NFIB Endorses “Return to Work” Grants, Work Search Requirement in Michigan

After reading a new jobs report from the National Federation of Independent Business (NFIB), State Director Charlie Owens is endorsing “Return to Work” grants and a work search requirement to get people back to work in the Great Lakes State.

That new NFIB Jobs Report shows a record 44-percent of small business owners now report having job openings they could not fill, 22 points higher than the 48-year historical average, and two points higher than the 42-percent figure recorded in March. April is the third consecutive month with a record-high reading of unfilled job openings among small businesses.

State NFIB Director Owens says, “The report echoes the concerns brought up by Michigan small business owners at a recent hearing of the House Government Operations Committee,” and adds, “Owners continue to have difficulty finding qualified workers to fill jobs as they compete with increased unemployment benefits and the pandemic keeping workers out of the labor force.”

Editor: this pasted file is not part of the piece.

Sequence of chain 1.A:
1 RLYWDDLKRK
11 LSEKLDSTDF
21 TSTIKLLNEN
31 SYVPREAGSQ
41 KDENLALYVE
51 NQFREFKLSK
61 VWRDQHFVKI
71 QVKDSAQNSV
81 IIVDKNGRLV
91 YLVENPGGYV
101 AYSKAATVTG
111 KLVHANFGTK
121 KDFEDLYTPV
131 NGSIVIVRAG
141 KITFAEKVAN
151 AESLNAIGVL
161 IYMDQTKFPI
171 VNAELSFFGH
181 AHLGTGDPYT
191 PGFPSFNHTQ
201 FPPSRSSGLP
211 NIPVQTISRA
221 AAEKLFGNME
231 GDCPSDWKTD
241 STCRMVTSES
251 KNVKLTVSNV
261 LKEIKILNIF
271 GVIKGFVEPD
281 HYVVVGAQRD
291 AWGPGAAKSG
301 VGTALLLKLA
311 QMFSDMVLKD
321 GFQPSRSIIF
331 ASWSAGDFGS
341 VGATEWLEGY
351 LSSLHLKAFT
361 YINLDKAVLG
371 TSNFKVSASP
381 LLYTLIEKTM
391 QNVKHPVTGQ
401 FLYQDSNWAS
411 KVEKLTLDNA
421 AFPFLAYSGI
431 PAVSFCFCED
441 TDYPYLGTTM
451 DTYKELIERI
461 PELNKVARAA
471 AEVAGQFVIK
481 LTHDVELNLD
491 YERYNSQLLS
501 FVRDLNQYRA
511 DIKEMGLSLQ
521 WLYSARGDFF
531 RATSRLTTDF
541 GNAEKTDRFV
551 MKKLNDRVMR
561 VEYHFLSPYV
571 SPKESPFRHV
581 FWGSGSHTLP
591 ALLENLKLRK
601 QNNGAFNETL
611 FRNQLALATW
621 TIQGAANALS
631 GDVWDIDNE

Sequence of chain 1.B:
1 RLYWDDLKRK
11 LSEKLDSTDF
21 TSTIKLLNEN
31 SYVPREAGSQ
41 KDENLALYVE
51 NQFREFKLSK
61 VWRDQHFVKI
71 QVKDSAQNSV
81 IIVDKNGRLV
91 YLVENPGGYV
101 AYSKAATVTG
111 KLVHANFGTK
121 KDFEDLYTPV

The hearing was held to question why the state’s Unemployment Insurance Agency was not enforcing a work search requirement as a condition for workers to claim unemployment benefits. Representatives from the agency told the committee that the requirement would be reinstated by the end of May.

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Owens says that reinstating the work search requirement and offering incentives such as the “Return to Work Grants” proposal would help employers fill vacant job positions across Michigan, noting, “The return to work incentive would provide grants of $1,000 to workers who leave the unemployment system and return to work.”

That proposal was included in a supplemental appropriations bill, HB 4420. The worker would have to certify that they’ve been employed for at least 80 hours over a four-week period to qualify. The proposal would be funded with $400 million in federal stimulus money.

The NFIB report said 92-percent of those owners hiring or trying to hire report few or no “qualified” applicants for the positions they were trying to fill in April. Additionally, 31-percent of owners reported few qualified applicants for their open positions and 23-percent reported none. That comes despite a net 31-percent (seasonally adjusted) of businesses raising compensation, the highest level in the past 12 months. A net 20-percent of owners plan to raise compensation in the next three months according to the report.